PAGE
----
|Nearing the finish|
As I sat on the kerbside disconsolately I was joined by Simon who had run considerably faster than me as well as managing to down a pint of Guinness at the 8-mile mark. Meh. If he had known how far back I was going to be he’d have probably stopped for a bar lunch too.
|Simon downing his pint half way round|
|Best buffet ever|
|Thats what happens when you insult the ladies serving the puddings...|
After sulking for a wee while in the sauna I cheered up considerably once I had downed a beer and a large amount of fresh seafood at the buffet. Barra has one of the best post-race feeds anywhere. I cheered up even more once the celidh was in full flow.
|The morning after|
|The following afternoon the band were back on form|
The Harris Half
For some reason the Heb 3 felt like a bit of an anti-climax this year. Maybe because I was running so badly, maybe because we didn’t take the evening ferry back to Skye with the other runners, the aptly named “Harris booze cruise” so missed the party or maybe just because the weather denied us the usual glorious Harris sunset that we have come to expect after the race, sitting outside in the late evening sun having a beer.
|How Luskintyre looked a couple of days before the race!|
Speaking of the weather, that is easily the most un-summery weather I have ever experienced for this summer race. I think this is probably the first road race during which I have ever worn a waterproof and I was very glad I did as at no point was I feeling particularly warm, I guess I just couldn’t run fast enough to warm up. When I saw the near hypothermic state of Hamish at the end I knew that I had made the right call. This week though there was more of a tailwind which on a point to point course is always a bonus even though at times it didn’t really feel like a tailwind. Other people said it was definitely a tail wind so it must have been. Whatever. It was preferable to an out and out head wind and I needed all the help I could get. At the famous “pee stop” en-route to the race start we got the full brunt of the weather. It is always entertaining watching the faces of Harris half newbies when they realise why the bus is pulling over next to a wind swept cliff top and this year particularly so as it was blowing a hooley.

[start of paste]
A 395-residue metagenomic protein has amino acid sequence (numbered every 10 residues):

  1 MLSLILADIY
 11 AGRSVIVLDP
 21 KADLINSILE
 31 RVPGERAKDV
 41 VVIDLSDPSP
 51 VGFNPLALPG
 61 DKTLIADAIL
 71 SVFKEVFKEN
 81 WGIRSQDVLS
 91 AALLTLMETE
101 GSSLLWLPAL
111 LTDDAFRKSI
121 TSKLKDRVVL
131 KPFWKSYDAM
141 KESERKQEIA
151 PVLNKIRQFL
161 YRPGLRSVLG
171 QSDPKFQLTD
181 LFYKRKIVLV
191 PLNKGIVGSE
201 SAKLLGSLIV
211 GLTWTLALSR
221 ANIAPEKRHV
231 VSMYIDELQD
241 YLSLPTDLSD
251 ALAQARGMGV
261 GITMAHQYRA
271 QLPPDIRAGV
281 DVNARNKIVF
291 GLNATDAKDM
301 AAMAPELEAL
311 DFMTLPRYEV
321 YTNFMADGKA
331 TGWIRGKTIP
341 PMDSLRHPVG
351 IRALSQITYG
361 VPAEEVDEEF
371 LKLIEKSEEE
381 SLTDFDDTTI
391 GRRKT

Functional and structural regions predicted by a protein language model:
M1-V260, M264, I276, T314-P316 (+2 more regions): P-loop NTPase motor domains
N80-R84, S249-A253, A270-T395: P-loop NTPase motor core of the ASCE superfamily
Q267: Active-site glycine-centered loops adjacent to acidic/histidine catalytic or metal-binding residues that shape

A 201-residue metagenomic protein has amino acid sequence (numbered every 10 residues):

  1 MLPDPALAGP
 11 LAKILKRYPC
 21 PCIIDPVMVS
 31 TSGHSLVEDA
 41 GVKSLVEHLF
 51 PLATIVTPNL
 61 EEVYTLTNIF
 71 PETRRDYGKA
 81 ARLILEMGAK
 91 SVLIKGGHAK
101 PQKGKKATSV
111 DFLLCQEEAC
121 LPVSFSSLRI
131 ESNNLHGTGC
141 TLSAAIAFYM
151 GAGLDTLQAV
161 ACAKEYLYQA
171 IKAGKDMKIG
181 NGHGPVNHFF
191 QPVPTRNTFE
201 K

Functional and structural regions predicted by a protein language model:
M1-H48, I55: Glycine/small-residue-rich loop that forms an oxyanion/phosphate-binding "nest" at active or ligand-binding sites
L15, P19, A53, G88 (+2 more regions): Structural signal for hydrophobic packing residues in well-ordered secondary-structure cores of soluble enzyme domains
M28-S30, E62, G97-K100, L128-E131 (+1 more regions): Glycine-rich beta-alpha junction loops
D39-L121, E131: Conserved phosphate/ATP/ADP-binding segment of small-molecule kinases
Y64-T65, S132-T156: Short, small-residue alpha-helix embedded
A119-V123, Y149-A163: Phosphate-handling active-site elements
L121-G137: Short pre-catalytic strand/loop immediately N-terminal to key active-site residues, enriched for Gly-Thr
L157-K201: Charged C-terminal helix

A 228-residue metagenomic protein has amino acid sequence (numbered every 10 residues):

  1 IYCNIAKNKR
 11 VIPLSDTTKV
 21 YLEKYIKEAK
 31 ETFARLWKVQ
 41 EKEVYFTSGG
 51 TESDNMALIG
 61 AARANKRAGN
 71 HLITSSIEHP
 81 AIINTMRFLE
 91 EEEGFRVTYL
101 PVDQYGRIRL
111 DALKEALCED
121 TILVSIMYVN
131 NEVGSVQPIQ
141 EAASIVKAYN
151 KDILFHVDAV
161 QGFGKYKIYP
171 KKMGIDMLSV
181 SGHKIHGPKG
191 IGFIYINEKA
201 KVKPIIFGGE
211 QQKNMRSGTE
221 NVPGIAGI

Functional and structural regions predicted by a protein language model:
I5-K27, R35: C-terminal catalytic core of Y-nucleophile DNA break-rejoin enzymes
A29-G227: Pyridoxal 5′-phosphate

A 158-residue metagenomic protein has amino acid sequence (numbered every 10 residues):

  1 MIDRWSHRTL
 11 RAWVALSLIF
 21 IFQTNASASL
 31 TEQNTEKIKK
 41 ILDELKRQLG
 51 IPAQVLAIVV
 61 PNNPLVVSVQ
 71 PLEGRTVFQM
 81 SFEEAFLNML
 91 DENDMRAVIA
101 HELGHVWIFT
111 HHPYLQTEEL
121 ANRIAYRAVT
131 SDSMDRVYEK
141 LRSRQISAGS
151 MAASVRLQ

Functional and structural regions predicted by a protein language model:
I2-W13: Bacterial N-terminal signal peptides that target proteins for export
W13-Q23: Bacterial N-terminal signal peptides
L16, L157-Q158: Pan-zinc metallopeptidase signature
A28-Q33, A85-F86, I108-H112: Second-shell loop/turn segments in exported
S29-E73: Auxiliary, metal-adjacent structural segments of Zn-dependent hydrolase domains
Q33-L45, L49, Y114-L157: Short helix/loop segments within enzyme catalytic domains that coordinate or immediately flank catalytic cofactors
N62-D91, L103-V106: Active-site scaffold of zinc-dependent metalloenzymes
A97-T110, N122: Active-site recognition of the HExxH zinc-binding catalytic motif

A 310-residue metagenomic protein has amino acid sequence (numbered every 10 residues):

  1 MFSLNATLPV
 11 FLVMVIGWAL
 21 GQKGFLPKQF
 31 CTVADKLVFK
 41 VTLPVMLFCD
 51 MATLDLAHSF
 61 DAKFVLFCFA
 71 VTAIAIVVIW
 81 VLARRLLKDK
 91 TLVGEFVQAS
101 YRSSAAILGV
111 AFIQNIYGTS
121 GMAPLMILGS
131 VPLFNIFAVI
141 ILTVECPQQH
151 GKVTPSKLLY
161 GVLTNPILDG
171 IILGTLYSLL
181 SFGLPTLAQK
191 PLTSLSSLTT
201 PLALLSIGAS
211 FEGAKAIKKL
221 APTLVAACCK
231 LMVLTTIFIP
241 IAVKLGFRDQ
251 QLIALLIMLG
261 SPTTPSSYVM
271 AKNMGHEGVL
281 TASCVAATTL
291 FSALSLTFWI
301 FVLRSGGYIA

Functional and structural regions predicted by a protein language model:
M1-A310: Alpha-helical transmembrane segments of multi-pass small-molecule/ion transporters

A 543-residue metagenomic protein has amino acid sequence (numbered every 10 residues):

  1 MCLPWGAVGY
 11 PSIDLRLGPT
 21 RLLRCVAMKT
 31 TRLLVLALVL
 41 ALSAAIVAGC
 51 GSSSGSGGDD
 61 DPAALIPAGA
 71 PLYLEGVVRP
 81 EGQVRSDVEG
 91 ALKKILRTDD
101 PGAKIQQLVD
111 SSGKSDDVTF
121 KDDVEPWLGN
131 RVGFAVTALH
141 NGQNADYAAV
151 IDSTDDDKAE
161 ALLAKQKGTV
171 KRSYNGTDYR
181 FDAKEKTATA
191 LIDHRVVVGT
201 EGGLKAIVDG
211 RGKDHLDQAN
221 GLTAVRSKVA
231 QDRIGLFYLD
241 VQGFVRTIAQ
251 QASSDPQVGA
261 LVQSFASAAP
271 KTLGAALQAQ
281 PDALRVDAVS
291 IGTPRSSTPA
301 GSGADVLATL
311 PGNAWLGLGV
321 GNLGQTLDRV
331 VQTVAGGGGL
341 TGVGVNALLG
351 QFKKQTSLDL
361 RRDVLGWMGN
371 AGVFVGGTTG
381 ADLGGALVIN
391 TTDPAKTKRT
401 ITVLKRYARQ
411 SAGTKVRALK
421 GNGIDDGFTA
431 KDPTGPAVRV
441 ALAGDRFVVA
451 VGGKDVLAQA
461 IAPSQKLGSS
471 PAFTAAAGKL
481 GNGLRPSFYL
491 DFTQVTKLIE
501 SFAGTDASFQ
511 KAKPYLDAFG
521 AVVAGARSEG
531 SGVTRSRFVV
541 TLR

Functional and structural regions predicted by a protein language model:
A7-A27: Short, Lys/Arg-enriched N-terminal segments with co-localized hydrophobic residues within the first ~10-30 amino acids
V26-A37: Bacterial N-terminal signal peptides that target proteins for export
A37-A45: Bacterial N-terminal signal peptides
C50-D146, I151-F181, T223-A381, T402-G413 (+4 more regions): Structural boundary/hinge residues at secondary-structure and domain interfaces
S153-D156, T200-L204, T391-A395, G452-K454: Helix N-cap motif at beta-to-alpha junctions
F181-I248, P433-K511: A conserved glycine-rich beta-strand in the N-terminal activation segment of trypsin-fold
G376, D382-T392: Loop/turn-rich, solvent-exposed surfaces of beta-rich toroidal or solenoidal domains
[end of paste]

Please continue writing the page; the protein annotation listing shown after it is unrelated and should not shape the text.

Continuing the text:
The race was a similar story to the Barrathon. I plodded for about 9 miles before going backwards for the last 4 as again other runners came past me in a stampede. I scraped in under two hours this time, a four minute improvement – could the iron tablets be taking effect this quickly? I bloody hope so. As soon as I can stop eating spinach every dinner time the better as far as I am concerned. It gets stuck in your teeth and makes you look like swamp thing.
|It was Jim Bruce's 103rd Heb half|
It was so wet and cold Simon decided that he couldn’t be arsed waiting for me at the finish line and had gone for a shower, after all he was the guest presenter of the prizes as sponsor of the Heb 3 Series.After the race it was off to Stornoway to visit Ross and Mary for a lovely eveing of whisky and the film whisky galore - the original version - and its safe to say that Barra, where it was filmed, has hardly changed.
|Heb 3 organisers|
|Carolyn was first local|
|Whisky by candlelight. In the summer it doesnt get truly dark|
|Sunday warm down activity - Bee Keeping|
To summarise. I got my Heb 3 T-shirt. And right now that’s all that matters